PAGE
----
Tra Di Noi reopens


“I have tomato sauce running in my blood,” said Tarcisio Mosconi, 49, co-owner and operator of the Tra Di Noi restaurant in Malibu’s Civic Center area.

The name of the restaurant is fitting–it means “just between us” in Italian–for the small, intimate, newly rebuilt restaurant

Mosconi was rejoicing at the reopening of the restaurant Thursday, which was closed by the city since a December, 1999 fire destroyed a neighboring business and damaged the restaurant.

Tra Di Noi, which is also owned by Antonio Allessi and Claudio Borin, was originally founded in 1991 by Alessi and Borin at the site of the former La Scala restaurant.

Although the restaurant was closed for several months, Mosconi said he was able to find work for all the cooks and waiters at two other restaurants he is affiliated with, one in Marina Del Rey and the other on the Third Street Promenade in Santa Monica. Borin runs another Italian restaurant named Sage Room (at the former location of Indigo Cafe at PCH and Kanan Dume Road). The president of the corporation is Alessi. Tra Di Noi is Mosconi’s favorite “because it’s small and personal,” he said.

Trastevere in Santa Monica is, by contrast, “a machine that feeds 1,200 a day,” and the one they own in the Marina, Il Faro, is for tourists.

“Here, in Malibu, we have many local families who come several times a week,” he said.

Mosconi was born into a restaurant family. He tries in every way to make Tra Di Noi like the restaurant run by his family in Rome.

“When customers from Malibu tell me they are going to Italy, I tell them the name of my family’s restaurant in Rome and they go there and have their picture taken with my sister,” he said.

Mosconi often buys the vegetables for the restaurant himself.

“I feel fresh vegetables are important,” he said. “You cannot get the same taste with frozen vegetables. The same for fish.”

The average meal at Tra Di Noi costs $18 to $20, plus drinks. Mosconi stocks three types of wines at the Malibu location–Italian, French and Californian. One of the most expensive wines is Solaia at $140 to $145 a bottle.

The fare is Northern Italian. Pizza is served as well. While some might think it is a “given” at an Italian restaurant, upscale Italian restaurants think pizza is beneath them.

“We have pizza because a lot of our customers bring kids and kids love pizza,” said Mosconi.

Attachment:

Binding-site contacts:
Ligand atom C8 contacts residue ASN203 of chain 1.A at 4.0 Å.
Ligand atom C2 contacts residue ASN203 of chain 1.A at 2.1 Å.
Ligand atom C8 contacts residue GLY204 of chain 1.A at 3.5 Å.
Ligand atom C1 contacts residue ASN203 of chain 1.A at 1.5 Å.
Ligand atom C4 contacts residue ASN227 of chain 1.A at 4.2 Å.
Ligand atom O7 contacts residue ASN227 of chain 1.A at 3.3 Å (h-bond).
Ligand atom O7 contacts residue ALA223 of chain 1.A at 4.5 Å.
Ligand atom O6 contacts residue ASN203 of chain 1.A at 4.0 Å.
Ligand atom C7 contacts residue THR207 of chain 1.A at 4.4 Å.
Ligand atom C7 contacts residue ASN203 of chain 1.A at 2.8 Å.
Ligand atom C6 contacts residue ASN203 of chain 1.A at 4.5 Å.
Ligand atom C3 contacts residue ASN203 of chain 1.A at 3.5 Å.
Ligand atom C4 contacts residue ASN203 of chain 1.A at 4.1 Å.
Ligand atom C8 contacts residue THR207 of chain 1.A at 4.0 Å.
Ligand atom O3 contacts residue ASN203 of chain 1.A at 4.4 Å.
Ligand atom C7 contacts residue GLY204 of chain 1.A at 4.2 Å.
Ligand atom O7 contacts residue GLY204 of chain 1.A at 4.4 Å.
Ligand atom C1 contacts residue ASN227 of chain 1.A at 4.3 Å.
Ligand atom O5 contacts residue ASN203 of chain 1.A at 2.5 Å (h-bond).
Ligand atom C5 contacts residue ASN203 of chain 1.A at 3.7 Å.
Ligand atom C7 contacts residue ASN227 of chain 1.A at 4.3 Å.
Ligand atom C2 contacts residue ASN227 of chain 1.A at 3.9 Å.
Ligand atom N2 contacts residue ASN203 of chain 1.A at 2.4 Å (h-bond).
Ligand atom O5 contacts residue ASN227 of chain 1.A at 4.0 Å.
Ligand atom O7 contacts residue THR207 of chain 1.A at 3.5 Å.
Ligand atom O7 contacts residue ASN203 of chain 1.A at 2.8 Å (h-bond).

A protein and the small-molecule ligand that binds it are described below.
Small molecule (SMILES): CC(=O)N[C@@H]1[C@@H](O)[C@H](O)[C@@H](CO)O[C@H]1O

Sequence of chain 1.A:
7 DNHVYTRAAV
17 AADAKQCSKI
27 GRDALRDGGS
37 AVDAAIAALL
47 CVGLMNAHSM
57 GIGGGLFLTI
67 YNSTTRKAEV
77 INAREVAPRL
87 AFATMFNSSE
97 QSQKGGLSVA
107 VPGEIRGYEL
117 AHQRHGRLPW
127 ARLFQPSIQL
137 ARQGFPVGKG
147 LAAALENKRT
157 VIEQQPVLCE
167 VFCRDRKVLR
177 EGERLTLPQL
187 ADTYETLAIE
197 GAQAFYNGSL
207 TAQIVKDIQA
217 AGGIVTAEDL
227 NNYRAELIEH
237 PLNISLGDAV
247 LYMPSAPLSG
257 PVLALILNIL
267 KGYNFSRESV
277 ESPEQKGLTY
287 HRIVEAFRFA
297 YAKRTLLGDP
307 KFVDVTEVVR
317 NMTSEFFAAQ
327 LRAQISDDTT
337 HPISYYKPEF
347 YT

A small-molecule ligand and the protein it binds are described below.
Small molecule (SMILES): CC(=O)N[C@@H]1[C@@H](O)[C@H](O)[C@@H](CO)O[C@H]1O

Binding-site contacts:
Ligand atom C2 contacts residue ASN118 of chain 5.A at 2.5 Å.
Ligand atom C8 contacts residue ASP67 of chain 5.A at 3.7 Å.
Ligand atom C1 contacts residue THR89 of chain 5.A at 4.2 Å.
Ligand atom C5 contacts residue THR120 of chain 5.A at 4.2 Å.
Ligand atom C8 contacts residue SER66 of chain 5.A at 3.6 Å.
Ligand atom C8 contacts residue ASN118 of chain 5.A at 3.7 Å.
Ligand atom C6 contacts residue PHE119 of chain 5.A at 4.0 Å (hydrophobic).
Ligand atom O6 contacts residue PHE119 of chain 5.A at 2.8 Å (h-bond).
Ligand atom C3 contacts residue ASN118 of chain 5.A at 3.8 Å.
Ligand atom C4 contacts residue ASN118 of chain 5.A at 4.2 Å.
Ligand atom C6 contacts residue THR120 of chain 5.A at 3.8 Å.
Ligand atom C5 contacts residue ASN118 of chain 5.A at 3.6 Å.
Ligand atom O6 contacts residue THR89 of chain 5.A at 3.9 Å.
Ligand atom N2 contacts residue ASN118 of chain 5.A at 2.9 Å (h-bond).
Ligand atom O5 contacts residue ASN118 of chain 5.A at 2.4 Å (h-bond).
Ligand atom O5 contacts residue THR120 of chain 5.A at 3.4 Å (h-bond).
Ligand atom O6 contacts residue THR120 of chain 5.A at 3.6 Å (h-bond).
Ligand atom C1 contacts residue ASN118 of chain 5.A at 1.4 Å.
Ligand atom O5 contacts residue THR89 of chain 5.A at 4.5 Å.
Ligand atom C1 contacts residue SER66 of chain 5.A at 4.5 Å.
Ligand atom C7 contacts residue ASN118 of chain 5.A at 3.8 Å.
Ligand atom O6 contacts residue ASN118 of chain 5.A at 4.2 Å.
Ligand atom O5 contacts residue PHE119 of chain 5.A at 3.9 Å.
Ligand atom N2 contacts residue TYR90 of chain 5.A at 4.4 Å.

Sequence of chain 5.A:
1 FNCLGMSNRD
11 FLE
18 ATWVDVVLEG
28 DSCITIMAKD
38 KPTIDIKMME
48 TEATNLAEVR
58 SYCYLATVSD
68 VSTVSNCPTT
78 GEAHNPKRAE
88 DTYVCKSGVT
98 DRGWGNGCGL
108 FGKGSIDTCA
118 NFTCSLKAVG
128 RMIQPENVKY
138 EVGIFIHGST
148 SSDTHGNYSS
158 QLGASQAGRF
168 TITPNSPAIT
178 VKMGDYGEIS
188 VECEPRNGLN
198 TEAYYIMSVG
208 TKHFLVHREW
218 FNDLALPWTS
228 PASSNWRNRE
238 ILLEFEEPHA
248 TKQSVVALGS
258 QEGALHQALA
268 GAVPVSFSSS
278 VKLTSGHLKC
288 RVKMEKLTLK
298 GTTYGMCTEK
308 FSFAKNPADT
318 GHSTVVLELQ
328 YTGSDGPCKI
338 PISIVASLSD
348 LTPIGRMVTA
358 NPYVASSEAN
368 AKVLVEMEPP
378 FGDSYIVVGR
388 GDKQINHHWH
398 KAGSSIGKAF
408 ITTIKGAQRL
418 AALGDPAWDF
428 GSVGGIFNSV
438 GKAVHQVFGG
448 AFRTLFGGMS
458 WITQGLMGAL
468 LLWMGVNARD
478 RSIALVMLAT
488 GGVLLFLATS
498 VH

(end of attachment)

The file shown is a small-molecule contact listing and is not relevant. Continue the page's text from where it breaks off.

Seafood is also big in the Malibu location, “because we are by the ocean and you expect it, and Italians love fish,” said Mosconi.

One unique selling proposition offered by Tra Di Noi is that they are located scant feet away from a children’s play area.

“We have parents come and request an outdoor table on the patio so they can dine while keeping an eye on their children only a few feet away,” he said.

Mosconi takes his job seriously. He is there seven days a week, sometimes up until 11 p.m. He greets each customer, and knows their taste in food if they are regulars. He takes a 10-day vacation once a year. Ironically, what he does while on vacation is “go to other restaurants,” he said. He said his one pet peeve is so-called Italian restaurants that don’t know how to prepare Italian food.

“I ordered a pasta up north in San Franciso and they were supposed to have egg inside, but had whipped cream,” he said. “I asked the chef who planned this recipe and he wouldn’t let me talk to the boss. I think they were afraid to be confronted by a real Italian chef.”

Although Mosconi won’t admit to being “star struck,” he does say that he was impressed when a movie star he had just seen on TV arrived in person and proved to be “a regular guy who talked about the weather and food.”

For those Malibuites who want their ambiance authentic, Mosconi strives daily to create an Italian ambiance.

“I have Italian music piped in from a satellite,” he said. “I had the chairs reupholstered with cloth from Italy.”

The walls feature paintings of vegetables from the gallery next-door, paintings he changes monthly so no one will get bored. He wears only Italian-made clothes. He said he wasn’t able to find Italian tablecloths as colorful as the French ones he chose for the patio. The implication was that French country was all right, but nothing compared to Italian country.

Tra Di Noi was booked through the weekend from the day they re-opened–word spreading fast that they were back in business.

“I regret that the building next door wasn’t repaired enough so that we can’t have a nice wall behind the patio instead of a board,” said Mosconi.

The fact that the building next door is not repaired is what prevents them from installing a more permanent canopy over the patio. His temporary solution is a canvas umbrella over each table to cope with the sun, and portable heaters to cope with the chill that comes at nightfall.

“In Italy the canopies are more permanent,” he said, “so you wouldn’t need the heaters.”

He said the secret of being a successful restaurateur is, “You have to love your job, and I do. And you need to understand what you’re doing. It’s like I said, I’ve got tomato sauce running in my veins.”